The power of language in “The Topeka School”


Illustration by Andrea Nebhut

When Ben Lerner was my age, he was a Fulbright Scholar, he was in the running to be a MacArthur fellow and he would go on to enter into many other clubs that end with the illustrious title of fellow. That preface is to maintain the fact that my review of his book “The Topeka School” doesn’t come from the standpoint of a seasoned literary reviewer but from a growing admirer, one who stumbled upon the book because it was shortlisted for another sort of award. That is, it was on Barack Obama’s list of favorite books he read in 2019.

Set in Ben Lerner’s hometown of Topeka, Kansas, the book follows members of the Gordon family — Adam, Jane and Jonathan — with each chapter dedicated a specific character. None of the family stories throughout the novel follows a linear chronology but each starts in 1997.

Adam is a debate star with a quintessential high school romance weighing on his mind, Jane enters a prosperous time in her writing career, and Jonathan is in a period of malaise in his psychiatric practice. The pace and direction of the novel is led by the book’s other main character Darren. His chapters are brief, styled in italics and intend to capture the mind of a developmentally disabled individual.

From there, Lerner jumps the reader through varying points in each of his characters’ chaotic lives. At times, these jumps are disorienting and the perspective of his characters are unclear; the only mooring is the beginning of a new chapter.

In between the sections that focus on the Gordon family is the timeline of Darren, a man trapped in adolescence, an adolescence that Lerner uses to symbolize America. Lerner reveals through the characters of his novel how they each display their own degrees of adolescence, each a part of regressive engine that has become the American zeitgeist.

Much of “The Topeka School” is eerily beautiful, from its descriptions of Adam’s addled mind to its haunting retelling of the traumas of Jane’s life. Yet what I believe to be the most powerful aspect of the novel is Lerner’s playful and deliberate use of language and how through each of the characters stories. Lerner discusses the various techniques Adam uses to harness the dominating force that is language, juxtaposing that with Jane’s use of language as a conduit for the pains and struggles of being a mother.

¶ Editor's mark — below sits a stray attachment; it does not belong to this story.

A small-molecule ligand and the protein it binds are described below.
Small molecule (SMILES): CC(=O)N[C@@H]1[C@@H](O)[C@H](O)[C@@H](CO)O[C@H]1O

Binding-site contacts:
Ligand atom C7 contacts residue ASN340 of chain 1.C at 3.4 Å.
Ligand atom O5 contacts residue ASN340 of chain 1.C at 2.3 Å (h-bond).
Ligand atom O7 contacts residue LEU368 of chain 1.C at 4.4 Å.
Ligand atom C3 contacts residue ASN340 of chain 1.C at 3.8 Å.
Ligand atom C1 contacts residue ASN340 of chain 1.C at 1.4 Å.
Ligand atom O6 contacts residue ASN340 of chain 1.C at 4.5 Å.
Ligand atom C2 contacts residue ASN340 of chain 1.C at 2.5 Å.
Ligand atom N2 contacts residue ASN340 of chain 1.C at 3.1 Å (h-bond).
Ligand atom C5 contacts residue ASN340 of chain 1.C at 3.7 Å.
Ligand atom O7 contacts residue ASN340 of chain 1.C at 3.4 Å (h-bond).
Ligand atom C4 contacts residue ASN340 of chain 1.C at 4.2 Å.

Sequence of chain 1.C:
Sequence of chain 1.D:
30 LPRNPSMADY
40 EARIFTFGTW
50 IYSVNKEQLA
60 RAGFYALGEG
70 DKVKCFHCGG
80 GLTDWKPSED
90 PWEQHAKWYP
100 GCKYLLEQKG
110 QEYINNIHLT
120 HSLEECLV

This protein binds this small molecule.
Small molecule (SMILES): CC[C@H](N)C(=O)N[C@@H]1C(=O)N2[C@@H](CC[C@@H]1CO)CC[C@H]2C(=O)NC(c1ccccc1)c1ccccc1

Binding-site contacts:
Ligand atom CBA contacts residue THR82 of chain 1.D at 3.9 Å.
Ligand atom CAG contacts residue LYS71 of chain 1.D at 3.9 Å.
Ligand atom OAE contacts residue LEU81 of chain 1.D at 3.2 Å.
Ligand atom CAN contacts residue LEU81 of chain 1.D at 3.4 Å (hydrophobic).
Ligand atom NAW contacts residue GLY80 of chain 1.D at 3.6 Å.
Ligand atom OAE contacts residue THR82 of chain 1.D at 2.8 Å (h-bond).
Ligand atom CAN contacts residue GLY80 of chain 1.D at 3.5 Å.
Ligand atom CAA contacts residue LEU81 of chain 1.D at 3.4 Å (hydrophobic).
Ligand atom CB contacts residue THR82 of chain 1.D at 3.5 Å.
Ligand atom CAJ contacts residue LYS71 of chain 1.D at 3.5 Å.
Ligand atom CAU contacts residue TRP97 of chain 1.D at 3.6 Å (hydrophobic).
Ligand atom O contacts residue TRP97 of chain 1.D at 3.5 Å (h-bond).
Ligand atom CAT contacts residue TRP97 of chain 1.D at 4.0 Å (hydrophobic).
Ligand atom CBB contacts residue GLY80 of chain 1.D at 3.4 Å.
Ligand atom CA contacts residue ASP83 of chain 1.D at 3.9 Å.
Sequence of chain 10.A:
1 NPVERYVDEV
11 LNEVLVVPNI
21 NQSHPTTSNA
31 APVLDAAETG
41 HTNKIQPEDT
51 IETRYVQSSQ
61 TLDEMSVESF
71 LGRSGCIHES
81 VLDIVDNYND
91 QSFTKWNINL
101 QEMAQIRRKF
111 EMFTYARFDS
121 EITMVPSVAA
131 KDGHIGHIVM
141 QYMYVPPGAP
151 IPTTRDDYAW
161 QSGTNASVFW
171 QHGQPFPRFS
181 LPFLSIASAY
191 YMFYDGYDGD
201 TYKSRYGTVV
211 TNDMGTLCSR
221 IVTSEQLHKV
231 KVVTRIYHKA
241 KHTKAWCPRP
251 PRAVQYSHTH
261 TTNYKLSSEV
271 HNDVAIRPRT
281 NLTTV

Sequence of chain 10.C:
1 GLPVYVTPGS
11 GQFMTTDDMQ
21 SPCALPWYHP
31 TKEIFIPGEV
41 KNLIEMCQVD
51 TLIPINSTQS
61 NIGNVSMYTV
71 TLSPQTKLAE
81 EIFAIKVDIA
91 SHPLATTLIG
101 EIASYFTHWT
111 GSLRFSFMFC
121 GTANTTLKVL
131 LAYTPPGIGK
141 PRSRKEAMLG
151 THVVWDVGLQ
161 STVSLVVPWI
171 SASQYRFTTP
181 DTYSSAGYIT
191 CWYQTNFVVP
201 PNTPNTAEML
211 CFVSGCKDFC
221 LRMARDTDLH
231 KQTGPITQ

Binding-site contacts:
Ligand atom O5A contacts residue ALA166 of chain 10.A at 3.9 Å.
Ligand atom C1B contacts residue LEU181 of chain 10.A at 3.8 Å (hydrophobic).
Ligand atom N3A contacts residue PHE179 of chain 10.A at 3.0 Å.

Comparing to both of them, Lerner uses Jonathan as a vessel to discuss the idea of the “breaking down of language” or the complete forgoing of conventional speech patterns and the speaker entering a trance-like state where they have no idea what the words they speak are or how they know them, yet they understand them.

This deconstruction of language is mirrored in the novel by its subtle documenting of the slowly growing divide in America. Lerner alludes to how middle America grew isolated and hateful while the coasts grew elite and arrogant and how a fundamental breakdown of language as a means of communication thus created what Lerner calls “the spread.” The spread is a debate tactic where the speaker overwhelms their opponent with a gargantuan amount of arguments, leaving them no time to cover all of them and all the arguments that go unchecked are then scored as a victory for the user of the spread.

For Lerner, the spread is how America uses language — not as a tool of communication and understanding, but one of dominance and power, where one doesn’t intend to listen to the other side but just wants to silence them with their own thoughts.

His novel doesn’t end with a solution to the problem. In many ways his novel is more a report to the academy that is America right now, meant to stifle the current discourse and wake us up from the daze we are in; to stir America from the adolescent slumber it has been in for far too long.